Can I Get Pregnant After 35? A Candid Consult

Now more than ever, women are choosing to have children later in life. There are a variety of personal reasons for why women may choose to delay having children – whether that’s to focus on our career goals, financial reasons, or that we’re still looking for the right partner. Yet, despite pregnancy after age 35 becoming more common, there still seems to be a stigma around it.

In this edition of Candid Consult, we spoke with Dr. Sumiya Majeed (OB/GYN of Indiana) about the real connection between age and pregnancy and how to plan for a healthy pregnancy later in life.

1. Is it possible to get pregnant after 35?

It’s definitely possible to get pregnant after 35! I’m a personal example of that. I’m a proud mom of two and had both of my children after age 35. In fact, we’ve seen a significant trend over the past few years of more and more women in the United States having their first births over the age of 35. Women shouldn’t feel that 35 is a hard stop for getting pregnant.

2. Why is a pregnancy after age 35 labeled a “geriatric pregnancy”?

Unfortunately, medical terminology doesn’t always match up with our modern-day societal norms and language. Even if your pregnancy is labeled “geriatric” by medical guidelines, it doesn’t mean you’re too old to be having a baby!

3. Is it true that fertility decreases with age?

Yes, it is true that a woman’s fertility declines with age. Before the age of 35, women typically have an easier time conceiving and can conceive more quickly. As we age, our egg reserve can diminish, and we can experience a change in our ovulation patterns. Fortunately, there are many new technologies that can assist in helping women conceive like medication to stimulate ovulation, In Vitro Fertilization (IVF), or Intrauterine Insemination (IUI). While you may require more assistance, it doesn’t mean it’s not possible.

4. Are there certain risks associated with pregnancy as you age?

Women over 35 carry a slightly higher risk of pregnancy complications such as miscarriage, ectopic pregnancy, and fetal chromosomal abnormalities. Non-invasive prenatal screening tests (NIPT) can help to screen for chromosomal abnormalities such as Down Syndrome. Women in this age group may also experience an increased risk of developing gestational diabetes, hypertension or preeclampsia. It’s important to discuss any preexisting medical conditions with your healthcare provider.

5. How much of a role does lifestyle play in having a healthy pregnancy later in life?

Diet and exercise play an important role in many areas of our health, especially during pregnancy. We know that obesity can make it more difficult to conceive whether you’re in your 20s, 30s, or 40s. Diets such as the Mediterranean diet have been shown to help boost fertility and help women to maintain a healthy weight during pregnancy. Avoiding smoking and excessive alcohol consumption are also important. Age is only one of the factors that increase pregnancy complications.  A pregnant patient in her 20s with multiple medical conditions is going to be at higher risk for complications than a healthy woman in her mid-30s.  I can’t stress enough how helpful a visit with your OB/GYN prior to conception is in improving outcomes.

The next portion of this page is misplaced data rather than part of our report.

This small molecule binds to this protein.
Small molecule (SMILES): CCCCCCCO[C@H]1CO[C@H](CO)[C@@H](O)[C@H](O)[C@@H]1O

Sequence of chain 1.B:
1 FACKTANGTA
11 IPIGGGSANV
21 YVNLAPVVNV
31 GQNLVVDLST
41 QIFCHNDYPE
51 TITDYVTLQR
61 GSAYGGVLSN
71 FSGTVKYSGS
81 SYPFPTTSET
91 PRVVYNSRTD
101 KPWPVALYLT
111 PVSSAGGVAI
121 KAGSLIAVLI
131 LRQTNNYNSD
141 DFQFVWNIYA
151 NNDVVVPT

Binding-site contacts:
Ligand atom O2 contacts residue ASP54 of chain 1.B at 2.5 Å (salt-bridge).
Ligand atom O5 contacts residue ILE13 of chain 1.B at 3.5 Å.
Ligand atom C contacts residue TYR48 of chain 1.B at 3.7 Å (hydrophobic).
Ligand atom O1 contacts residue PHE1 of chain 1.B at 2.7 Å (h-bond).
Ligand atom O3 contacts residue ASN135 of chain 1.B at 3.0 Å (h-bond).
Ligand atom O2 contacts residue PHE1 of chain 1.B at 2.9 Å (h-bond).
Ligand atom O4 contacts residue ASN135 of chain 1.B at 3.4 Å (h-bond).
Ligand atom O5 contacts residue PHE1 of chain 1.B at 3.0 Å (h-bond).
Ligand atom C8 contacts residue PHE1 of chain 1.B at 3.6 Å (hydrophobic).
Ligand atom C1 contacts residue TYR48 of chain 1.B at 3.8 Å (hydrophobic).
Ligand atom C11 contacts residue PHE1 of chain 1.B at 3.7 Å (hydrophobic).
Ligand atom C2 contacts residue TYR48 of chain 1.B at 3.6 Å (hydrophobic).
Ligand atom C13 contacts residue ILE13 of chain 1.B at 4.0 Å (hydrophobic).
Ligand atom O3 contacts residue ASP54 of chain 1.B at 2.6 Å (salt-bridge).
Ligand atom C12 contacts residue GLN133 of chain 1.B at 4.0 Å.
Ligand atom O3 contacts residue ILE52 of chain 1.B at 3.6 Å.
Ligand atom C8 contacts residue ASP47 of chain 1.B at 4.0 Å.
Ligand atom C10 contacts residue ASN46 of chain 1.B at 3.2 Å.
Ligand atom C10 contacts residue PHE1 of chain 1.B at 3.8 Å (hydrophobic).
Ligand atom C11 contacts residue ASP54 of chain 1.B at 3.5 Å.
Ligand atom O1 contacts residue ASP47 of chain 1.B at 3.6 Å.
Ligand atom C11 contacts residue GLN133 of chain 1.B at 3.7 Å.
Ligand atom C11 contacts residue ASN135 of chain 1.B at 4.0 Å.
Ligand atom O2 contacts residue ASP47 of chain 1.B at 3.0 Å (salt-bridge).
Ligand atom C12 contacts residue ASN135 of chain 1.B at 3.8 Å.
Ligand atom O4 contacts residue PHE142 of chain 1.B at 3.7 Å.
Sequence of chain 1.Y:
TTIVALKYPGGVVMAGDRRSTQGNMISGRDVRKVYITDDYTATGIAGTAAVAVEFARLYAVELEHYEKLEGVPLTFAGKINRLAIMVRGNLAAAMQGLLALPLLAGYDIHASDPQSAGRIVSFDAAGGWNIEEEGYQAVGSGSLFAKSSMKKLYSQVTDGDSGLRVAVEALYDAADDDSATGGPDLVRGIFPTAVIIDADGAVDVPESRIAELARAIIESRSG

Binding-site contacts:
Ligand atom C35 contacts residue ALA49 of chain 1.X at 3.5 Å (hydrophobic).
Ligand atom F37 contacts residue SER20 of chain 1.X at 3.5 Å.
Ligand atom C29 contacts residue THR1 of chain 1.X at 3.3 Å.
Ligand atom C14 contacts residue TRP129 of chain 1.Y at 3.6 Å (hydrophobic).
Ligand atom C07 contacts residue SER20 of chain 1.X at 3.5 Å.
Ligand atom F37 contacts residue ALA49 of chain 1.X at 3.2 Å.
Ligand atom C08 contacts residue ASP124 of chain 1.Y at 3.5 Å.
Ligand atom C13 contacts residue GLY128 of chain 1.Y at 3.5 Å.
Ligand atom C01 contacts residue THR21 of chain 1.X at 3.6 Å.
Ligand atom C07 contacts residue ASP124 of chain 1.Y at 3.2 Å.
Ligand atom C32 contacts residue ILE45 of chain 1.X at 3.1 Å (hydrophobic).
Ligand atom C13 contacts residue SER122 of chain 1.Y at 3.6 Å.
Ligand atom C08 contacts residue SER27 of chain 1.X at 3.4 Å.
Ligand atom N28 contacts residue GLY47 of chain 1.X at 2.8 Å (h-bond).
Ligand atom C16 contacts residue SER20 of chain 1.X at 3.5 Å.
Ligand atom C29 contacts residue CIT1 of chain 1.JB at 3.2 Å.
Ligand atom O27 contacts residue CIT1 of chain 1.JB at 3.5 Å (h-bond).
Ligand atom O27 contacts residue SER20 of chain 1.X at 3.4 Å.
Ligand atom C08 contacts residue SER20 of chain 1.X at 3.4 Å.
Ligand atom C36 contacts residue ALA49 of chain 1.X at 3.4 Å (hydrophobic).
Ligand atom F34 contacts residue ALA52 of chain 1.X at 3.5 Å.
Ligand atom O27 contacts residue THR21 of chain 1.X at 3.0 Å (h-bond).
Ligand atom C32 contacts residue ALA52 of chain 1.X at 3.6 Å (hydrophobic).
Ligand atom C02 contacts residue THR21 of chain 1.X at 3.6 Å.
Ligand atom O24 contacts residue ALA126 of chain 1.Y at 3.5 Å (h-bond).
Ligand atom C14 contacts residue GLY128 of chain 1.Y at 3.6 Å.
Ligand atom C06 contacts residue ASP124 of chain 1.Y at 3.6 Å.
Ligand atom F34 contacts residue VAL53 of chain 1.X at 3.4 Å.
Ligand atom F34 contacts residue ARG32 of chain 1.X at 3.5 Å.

6. What types of things can I do before pregnancy to ensure I’m entering it healthy?

In addition to diet and exercise, connecting with your provider early is important. I always encourage women to come and see us before they are considering getting pregnant. The more we know about your health before you enter pregnancy, the better we can assist in helping you throughout your pregnancy journey. During this time, I recommend having your thyroid checked, screening for diabetes, and screening for high blood pressure, which could all affect your chances of a healthy pregnancy. We can also talk about genetic testing to determine if you could potentially pass on conditions such as cystic fibrosis or spinal muscular atrophy to your baby. Pre-conception planning is key to a healthy pregnancy.

7. When should I start talking about reproductive planning with my doctor?

I think it’s never too early to speak with your doctor, and know your options. If you’re heading into your mid-30s and are unsure if you want to get pregnant in the next few years, you may want to discuss fertility preservation options such as egg freezing or embryo banking with your provider. It’s important to know that egg loss occurs throughout a woman’s life, but it’s not until age 37 that we typically see a more dramatic decline in a woman’s egg reserve. Research shows that women who freeze their eggs before age 35 have the most success with a live birth.

Our mid-30s can be a wonderful time in life as we have more stability in our careers, personal lives, and a better awareness of our overall health. With proper planning and discussions with your provider, you can absolutely achieve a healthy pregnancy after age 35.


Dr. Sumiya Majeed headshot - Obstetrics and Gynecology of Indiana - Axia Women's HealthAuthor: Sumiya Majeed, MD FACOG, physician with OB/GYN of Indiana

To schedule a consult with Dr. Majeed or one of her teammates at OB/GYN of Indiana, schedule online or call (317) 872-1415.





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